Sunday, June 21, 2009

How will you be dressed for the flood....

During the first day of the Italian men’s shows, the wave of cropped trousers appeared to have been designed in anticipation of The Great Flood.

Dolce & Gabbana were the first to ride the tide with a parade of bejeweled and embroidered black evening jackets that were shown with full pants that tapered into cropped cuffs. Some of the most successful looks accentuated this proportion by showing the pants with a simple solid silk shirt with contrasting placket and tank top underneath…with a bejeweled shoe, certo.

Angela Missoni’s charmingly bohemian take on this trend for attenuated pants featured cropped, pleated (stay with me now!) full-cut jeans, in bleached or faded denim. Somehow they worked. Loose, light linen trenchcoats and cropped pants in plaids and pale ocean colors paired with slouchy cotton sweaters recalled the stylist Ray Petri’s Buffalo seminal look from the 1980’s.

Christopher Bailey’s appropriately outerwear-heavy Burberry collection featured signature trenches and jackets in waxed cotton and ultra-light ruched nylon and leather. Squall-ready technical pieces in bright red, yellow and cobalt popped alongside the otherwise winning neutral palette. All looks were shown with weathered Chelsea boots and washed khaki bags and rucksacks with worn leather trim.

Giorgio Armani started his show with several iterations of the pale grey suit that were nicely deconstructed and form-fitting yet not constricting — the perfect uniform for the evolving workplace. A group of crisp navy and white sport jackets, shown with matching and contrasting board shorts, was a clever take on tailoring that illustrated the many possibilities for the suit, swim and otherwise.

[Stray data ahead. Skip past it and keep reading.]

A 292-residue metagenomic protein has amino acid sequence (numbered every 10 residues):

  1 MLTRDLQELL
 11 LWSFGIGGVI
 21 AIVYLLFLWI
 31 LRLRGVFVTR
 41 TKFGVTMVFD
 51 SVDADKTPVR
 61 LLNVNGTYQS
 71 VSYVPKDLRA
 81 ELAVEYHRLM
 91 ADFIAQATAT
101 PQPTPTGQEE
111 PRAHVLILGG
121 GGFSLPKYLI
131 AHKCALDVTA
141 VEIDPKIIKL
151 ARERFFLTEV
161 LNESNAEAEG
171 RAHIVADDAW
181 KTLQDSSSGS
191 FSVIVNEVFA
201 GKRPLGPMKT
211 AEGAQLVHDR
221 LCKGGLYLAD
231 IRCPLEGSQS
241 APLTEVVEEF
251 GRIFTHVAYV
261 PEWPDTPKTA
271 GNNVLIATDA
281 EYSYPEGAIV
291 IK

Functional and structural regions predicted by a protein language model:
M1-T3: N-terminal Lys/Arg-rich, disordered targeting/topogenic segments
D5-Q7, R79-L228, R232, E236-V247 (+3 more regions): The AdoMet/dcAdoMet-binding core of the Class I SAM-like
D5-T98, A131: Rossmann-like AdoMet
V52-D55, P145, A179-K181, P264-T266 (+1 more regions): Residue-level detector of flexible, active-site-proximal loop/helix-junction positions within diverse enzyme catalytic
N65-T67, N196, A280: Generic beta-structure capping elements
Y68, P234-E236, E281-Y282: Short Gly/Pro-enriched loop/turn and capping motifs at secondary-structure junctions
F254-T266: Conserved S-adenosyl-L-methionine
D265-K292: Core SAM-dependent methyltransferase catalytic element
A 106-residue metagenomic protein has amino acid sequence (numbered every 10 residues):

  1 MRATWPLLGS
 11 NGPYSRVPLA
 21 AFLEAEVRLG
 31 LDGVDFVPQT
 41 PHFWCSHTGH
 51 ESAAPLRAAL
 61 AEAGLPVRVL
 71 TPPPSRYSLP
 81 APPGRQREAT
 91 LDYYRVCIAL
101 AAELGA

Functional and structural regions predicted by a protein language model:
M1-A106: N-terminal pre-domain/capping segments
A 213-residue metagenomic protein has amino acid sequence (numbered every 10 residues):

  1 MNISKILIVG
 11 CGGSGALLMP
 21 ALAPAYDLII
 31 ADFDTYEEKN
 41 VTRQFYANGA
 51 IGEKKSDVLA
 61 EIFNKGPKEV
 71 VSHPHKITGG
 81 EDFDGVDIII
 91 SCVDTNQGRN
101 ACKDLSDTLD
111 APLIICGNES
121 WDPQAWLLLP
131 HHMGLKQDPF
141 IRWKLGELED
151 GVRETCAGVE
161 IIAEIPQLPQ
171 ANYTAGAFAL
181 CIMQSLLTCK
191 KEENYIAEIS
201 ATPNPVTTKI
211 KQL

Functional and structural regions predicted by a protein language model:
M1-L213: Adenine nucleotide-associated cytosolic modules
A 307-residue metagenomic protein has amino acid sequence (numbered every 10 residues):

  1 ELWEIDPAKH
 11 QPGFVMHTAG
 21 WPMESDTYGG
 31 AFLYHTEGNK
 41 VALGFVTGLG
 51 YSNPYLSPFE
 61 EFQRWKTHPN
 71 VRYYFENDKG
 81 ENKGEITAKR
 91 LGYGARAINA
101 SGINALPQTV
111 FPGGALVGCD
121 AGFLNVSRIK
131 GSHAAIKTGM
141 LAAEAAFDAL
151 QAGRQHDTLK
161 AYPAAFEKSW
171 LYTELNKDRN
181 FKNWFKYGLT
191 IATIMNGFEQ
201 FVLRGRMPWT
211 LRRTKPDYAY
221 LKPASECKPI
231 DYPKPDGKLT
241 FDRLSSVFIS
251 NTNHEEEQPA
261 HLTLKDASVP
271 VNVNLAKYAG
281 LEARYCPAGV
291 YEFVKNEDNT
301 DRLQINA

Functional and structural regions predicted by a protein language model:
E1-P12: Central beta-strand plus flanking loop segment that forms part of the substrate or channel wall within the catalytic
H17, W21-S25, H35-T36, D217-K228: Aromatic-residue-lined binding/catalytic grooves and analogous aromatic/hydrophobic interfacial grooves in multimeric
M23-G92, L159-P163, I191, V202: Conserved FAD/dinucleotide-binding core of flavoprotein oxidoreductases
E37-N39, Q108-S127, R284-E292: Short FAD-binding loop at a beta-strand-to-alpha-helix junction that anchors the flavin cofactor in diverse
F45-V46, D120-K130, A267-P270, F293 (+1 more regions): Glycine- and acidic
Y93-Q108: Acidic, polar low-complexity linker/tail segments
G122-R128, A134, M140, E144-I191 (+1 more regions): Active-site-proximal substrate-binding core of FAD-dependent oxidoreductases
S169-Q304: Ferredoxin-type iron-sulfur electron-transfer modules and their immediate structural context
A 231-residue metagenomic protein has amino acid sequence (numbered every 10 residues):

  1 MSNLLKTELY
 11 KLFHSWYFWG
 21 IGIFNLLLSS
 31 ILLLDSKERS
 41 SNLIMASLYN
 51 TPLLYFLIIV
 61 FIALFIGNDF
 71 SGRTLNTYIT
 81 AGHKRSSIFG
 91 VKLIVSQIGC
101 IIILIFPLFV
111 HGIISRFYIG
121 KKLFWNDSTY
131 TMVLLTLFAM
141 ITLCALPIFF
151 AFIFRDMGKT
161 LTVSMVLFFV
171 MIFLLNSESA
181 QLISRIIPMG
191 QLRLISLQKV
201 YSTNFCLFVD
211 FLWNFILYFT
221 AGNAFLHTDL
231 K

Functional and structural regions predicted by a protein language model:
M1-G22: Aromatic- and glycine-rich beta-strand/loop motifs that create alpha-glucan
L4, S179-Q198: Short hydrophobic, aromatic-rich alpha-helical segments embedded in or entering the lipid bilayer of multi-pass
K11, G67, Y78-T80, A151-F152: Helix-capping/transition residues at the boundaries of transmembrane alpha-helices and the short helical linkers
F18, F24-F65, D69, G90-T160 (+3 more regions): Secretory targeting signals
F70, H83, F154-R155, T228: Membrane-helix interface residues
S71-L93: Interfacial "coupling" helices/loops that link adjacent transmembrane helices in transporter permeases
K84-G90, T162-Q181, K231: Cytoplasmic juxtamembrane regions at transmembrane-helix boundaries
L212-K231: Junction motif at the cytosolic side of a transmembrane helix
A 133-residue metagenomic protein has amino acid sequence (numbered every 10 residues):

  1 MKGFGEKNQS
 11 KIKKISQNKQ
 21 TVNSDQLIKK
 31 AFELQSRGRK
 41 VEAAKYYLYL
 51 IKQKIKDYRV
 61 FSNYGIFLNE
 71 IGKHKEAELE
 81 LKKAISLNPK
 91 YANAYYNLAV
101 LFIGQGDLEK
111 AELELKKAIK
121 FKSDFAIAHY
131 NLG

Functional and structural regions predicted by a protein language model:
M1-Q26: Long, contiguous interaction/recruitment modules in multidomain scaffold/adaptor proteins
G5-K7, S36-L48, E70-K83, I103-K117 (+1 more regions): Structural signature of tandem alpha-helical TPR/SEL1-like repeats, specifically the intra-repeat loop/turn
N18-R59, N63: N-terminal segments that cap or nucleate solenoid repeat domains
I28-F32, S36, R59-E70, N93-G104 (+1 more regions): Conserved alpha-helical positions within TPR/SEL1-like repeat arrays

In his collection for Jil Sander, Raf Simons used racy illustrations by the Japanese artist Leonard Foujita to give his precise and highly refined collection some much appreciated sensuality. Foujita’s group scenes and portraits were projected onto the showroom walls and also appeared on slender pants, loose tank tops and sheer cotton short-sleeved shirts, giving the pieces a little bit of a sexy bite.

Meanwhile, the concisely sharp Bottega Veneta show opened with a slightly military group of washed olive and khaki cottons featuring — you guessed it — cropped pants, only this time they were a tad more slender and featured zips at the ankle. Tie-dyed knits and ombré scarves in graduating tones brightened up the neutrals and led the way to a fantastic grouping of red and fuchsia tailored and sportswear combinations.